Immigration at the Southern border is a complex topic that raises many questions for citizens in the US. Do we have room for more people? Should we remain closed even after the virus is managed through herd immunity? Are we worried that allowing so many to enter the country from South America will change America as we know it enough to essentially make it feel like a different country? Will new arrivals be assimilated? Will they be so numerous that they take over our society and turn it into a carbon copy of their homeland? How big a burden will these new arrivals be on our safety net and for how long? Will they become working members of our society, or will they be have to be subsidized for decades? Will we become a Spanish speaking nation or a bilingual nation? Will they be Conservatives or Liberals?
These are things we rarely discuss because they seem racist and inappropriate. Since these questions underlie all the emotional debates we have about immigration at the Southern border they create an enormous fog of unexplored worries, mostly hypothetical, with no extensive data to supply answers. The entire situation remains fraught with fear and the desire to just not deal with it, to wall it off and place an impenetrable barrier between “us” and “them.”
But our humanitarian side sees our neighbors as leaving the countries they love, where their roots lie, not to overrun us, but to escape strife and land that is suddenly infertile due to climate changes. What was once a fertile triangle has become almost a desert that no longer produces enough food to feed the nations it once provided for. Young people are also being forced to either join gangs or drug cartels, or face terror and even death. The powers of these cartels have sidelined the powers and assets of the governments of these nations.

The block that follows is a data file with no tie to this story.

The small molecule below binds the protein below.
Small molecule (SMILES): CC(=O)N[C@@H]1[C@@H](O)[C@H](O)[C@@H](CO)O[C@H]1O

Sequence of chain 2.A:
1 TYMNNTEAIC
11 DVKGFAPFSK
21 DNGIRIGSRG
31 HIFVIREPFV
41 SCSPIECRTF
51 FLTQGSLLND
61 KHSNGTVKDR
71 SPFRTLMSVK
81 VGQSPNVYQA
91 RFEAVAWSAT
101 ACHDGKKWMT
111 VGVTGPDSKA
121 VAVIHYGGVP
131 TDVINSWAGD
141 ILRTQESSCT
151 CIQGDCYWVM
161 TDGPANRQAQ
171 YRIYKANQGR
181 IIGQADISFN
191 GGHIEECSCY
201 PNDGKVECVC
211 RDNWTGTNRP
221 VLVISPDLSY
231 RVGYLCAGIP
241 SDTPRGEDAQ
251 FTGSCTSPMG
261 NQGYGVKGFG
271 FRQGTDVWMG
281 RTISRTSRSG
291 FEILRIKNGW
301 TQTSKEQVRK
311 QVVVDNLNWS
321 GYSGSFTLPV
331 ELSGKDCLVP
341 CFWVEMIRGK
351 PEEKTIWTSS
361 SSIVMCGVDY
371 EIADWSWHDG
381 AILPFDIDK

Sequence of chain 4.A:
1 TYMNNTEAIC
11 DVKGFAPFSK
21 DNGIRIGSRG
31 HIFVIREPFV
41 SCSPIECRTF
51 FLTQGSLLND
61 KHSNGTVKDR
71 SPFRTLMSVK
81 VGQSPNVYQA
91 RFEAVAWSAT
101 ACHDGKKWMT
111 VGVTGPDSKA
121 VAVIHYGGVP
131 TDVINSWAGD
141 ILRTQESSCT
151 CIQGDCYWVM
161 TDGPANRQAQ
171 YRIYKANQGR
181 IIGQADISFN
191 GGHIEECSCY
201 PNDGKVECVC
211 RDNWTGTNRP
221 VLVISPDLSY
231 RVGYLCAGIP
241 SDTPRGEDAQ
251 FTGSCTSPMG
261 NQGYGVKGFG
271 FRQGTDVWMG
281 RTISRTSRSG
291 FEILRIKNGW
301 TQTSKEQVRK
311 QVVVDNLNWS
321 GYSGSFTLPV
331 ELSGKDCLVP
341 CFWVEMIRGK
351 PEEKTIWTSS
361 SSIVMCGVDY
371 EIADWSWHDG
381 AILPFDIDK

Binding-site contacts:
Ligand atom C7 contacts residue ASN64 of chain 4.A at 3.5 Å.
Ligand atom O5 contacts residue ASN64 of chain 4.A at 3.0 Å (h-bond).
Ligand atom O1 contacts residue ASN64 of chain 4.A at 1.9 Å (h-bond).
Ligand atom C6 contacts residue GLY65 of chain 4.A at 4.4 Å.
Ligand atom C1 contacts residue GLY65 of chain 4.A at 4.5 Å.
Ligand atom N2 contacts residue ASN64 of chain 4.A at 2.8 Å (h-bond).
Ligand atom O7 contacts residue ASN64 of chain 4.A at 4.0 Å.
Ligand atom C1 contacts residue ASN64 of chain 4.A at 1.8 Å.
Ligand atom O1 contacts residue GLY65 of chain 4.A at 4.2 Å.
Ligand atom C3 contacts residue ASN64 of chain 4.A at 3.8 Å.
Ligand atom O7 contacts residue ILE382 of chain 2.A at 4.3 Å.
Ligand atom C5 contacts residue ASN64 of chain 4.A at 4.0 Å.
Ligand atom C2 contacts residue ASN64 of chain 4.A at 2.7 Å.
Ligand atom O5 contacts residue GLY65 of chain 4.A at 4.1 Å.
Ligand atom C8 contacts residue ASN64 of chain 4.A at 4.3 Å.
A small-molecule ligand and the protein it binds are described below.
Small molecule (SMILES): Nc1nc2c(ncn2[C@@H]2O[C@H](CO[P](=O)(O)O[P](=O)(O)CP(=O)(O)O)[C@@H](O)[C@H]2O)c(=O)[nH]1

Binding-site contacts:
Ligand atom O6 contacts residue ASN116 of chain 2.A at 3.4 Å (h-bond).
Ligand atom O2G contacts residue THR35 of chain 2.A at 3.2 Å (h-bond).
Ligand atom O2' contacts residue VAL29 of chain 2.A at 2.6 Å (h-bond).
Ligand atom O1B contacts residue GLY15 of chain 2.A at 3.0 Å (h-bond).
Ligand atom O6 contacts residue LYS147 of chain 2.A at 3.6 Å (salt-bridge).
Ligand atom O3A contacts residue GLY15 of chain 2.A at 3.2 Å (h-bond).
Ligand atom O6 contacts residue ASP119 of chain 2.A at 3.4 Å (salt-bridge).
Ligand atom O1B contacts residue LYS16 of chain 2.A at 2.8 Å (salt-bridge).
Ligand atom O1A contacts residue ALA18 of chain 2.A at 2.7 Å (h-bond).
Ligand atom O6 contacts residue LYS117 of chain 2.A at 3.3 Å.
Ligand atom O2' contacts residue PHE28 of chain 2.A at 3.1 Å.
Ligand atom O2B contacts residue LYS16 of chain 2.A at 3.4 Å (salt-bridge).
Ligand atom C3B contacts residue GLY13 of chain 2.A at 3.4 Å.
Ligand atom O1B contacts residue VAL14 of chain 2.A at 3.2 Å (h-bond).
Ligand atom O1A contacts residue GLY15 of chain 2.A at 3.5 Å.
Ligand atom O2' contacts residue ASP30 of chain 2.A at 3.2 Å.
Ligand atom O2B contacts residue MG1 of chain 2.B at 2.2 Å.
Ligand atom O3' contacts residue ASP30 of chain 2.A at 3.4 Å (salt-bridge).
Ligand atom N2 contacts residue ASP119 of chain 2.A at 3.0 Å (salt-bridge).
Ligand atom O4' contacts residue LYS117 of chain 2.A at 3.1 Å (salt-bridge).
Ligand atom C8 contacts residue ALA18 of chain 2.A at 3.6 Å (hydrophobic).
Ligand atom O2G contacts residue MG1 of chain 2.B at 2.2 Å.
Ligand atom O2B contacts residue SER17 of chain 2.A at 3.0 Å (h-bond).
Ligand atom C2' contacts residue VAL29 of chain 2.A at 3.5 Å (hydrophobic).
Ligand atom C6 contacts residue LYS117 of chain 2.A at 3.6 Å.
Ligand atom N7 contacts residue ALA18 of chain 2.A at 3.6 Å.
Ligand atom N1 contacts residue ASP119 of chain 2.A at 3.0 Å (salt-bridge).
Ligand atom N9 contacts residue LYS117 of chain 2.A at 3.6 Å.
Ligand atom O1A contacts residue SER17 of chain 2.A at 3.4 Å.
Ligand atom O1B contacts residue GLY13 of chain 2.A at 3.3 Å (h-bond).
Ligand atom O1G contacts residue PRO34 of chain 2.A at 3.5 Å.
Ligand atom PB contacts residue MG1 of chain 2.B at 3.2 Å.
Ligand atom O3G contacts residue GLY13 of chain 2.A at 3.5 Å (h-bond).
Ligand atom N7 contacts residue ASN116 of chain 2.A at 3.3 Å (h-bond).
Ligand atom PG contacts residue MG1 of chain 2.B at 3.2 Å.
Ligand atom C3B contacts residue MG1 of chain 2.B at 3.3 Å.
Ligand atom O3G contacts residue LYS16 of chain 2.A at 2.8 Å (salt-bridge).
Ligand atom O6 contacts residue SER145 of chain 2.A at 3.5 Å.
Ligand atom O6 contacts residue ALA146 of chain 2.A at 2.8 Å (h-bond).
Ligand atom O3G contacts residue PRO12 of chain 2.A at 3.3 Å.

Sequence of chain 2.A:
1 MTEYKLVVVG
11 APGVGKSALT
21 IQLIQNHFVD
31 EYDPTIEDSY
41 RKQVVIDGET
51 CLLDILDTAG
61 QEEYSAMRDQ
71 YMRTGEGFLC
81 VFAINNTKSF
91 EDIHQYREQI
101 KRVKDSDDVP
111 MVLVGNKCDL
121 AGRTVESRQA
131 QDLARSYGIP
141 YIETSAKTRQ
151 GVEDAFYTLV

We recognize that, as parents, we might also choose to send our children to another place where they might be safe, have enough to eat, and have better opportunities if it became necessary. We also recognize that inviting people who are poor into our nation when it is already doing an inadequate job of dealing with our own poor might increase the violence we are seeing among our own younger people who are trapped in poverty and who will seek any way out, criminal or not.
Perhaps we even feel some guilt for pumping chemicals into the atmosphere that have changed weather patterns enough to cause that drought in the Northern Triangle of Central America, and, given the demand for drugs in the US we have even contributed to the failure of governments in that same area. In Venezuela the failing economy seems to stem more from too much dependence on oil and gas to provide income in a market where prices have fallen. Whether we are driven by guilt or necessity to consider the plight that drives migration from parts of South America to the US, even in a pandemic, it is our problem to figure out, and if we are who we say we are, it is our dilemma to figure out how to deal with migration as humanely as possible. We can start by recognizing this as migration and not immigration.